By far, the greatest source of security breaches is email. According to the government's Cyber Security Breaches Survey, email accounts for 72% of all security breaches among UK businesses. As well as phishing and spearphishing emails, which trick unsuspecting staff members into divulging sensitive information, email can also be a source of dangerous web links. Clicking on these can take you to websites that download malware, which can install viruses or take over your computers. They might also install ransomware, which will encrypt your data and make it inaccessible. And, of course, email allows for attachments, and those, too, can be a source of malware and other nasties.
ICO Fines Will Not Be The Norm
If you suffer a cyber security breach and it results in the theft or loss of personal data about customers, staff and so on, then you need to record that and report it to the Information Commissioner's Office (ICO). That's one of the most important aspects of GDPR.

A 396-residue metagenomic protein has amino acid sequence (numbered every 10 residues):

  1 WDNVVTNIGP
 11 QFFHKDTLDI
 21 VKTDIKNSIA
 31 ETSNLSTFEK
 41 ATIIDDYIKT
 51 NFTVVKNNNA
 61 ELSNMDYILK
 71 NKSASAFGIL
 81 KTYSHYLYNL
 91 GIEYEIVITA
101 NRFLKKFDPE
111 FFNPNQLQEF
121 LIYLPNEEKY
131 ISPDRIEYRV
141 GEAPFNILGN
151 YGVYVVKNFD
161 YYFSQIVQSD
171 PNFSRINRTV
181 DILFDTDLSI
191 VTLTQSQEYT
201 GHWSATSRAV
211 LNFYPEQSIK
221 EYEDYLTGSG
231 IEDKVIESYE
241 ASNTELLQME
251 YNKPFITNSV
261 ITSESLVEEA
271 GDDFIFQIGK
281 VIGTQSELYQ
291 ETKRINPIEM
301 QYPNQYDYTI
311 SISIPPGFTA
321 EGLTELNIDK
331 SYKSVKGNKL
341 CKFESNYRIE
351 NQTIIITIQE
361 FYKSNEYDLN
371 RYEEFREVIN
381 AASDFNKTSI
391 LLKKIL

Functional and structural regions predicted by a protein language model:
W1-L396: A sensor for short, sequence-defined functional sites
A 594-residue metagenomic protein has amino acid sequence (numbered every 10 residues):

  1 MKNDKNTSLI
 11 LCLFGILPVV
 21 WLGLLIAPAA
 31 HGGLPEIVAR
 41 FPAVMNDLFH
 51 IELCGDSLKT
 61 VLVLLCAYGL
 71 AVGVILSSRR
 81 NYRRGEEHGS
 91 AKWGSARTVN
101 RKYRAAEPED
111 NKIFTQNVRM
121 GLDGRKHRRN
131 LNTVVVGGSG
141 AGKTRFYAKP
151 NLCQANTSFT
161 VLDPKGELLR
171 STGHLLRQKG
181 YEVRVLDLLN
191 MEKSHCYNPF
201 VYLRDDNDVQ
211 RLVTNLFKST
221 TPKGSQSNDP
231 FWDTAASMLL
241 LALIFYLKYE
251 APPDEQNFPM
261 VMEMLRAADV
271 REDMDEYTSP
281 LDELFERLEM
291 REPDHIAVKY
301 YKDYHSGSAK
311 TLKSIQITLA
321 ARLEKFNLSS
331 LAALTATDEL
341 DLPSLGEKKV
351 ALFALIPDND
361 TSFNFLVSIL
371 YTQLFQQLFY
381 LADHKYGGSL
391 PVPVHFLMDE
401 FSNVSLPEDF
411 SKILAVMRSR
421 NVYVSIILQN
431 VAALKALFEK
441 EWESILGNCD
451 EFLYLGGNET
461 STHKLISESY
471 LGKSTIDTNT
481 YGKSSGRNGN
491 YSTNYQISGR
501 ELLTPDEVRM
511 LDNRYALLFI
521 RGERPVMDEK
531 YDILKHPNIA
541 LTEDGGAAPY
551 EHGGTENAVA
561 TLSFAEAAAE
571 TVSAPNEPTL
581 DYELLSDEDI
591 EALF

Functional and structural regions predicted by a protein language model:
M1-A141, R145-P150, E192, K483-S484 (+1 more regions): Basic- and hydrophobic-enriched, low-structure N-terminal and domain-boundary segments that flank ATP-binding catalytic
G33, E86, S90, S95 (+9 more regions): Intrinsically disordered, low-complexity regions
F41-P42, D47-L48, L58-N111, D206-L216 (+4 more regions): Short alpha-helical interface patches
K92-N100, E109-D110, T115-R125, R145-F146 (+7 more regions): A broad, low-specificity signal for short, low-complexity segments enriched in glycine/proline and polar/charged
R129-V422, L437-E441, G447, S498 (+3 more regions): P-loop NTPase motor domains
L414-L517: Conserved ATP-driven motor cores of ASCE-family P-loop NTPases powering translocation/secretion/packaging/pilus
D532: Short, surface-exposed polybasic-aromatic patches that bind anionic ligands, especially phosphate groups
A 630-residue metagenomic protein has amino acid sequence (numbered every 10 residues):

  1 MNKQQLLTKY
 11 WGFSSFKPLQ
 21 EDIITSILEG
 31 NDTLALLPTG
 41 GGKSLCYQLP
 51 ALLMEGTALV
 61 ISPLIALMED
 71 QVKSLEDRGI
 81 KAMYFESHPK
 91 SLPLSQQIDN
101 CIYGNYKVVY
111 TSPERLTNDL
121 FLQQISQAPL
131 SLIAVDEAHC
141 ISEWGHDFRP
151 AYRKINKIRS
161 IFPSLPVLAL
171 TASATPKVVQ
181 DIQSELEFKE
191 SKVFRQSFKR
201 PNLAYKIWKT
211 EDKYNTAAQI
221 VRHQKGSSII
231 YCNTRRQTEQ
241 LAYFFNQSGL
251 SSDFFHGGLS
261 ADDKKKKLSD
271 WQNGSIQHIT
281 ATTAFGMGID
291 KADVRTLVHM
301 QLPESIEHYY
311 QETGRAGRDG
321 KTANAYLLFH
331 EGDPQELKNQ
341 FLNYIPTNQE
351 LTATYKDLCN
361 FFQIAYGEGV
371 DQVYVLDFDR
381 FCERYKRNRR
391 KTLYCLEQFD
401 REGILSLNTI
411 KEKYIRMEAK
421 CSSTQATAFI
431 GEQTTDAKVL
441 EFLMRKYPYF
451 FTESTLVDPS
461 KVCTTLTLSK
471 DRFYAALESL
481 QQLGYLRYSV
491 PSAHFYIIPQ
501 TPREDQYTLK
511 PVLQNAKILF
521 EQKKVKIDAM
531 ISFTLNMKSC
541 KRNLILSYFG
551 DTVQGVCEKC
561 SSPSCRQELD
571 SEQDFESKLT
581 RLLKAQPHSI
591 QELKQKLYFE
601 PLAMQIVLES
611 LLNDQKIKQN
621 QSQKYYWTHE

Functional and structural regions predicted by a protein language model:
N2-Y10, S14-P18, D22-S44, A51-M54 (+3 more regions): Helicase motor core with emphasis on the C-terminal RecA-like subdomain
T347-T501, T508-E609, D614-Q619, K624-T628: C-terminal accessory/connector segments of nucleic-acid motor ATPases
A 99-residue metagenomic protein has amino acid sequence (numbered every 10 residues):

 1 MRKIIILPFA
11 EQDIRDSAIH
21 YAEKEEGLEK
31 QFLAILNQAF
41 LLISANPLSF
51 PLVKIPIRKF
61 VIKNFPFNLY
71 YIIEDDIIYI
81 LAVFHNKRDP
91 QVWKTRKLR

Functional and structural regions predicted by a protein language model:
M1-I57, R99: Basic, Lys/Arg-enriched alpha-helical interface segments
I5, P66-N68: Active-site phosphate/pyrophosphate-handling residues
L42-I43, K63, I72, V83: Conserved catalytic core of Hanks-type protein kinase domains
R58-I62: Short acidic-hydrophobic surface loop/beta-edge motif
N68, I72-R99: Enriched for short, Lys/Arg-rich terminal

But just because you suffer a data breach, that doesn't mean you're going to be in trouble with the ICO. Quoting the Information Commissioner, Elizabeth Denham, Richard reminded the audience at GDPR 101 that fines will be the last resort. The ICO isn't setting out to punish businesses. Although it is being given greater punitive powers under GDPR, education is at the heart of the ICO's plans.
Invoice Fraud Can Be Devastating
Martyn Rochelle stressed the role of social engineering in fraud. He highlighted invoice fraud as a particularly damaging form of this crime. This is involves criminals impersonating suppliers of a business, usually via email. They claim that they've changed bank accounts, so invoices will have to go to a new account. Then, when the invoice is paid, the money goes to the criminals rather than the supplier. By the time they realise they've been duped, the money is long gone, and there's little chance of recovering it.
Business-related Information Is Part Of GDPR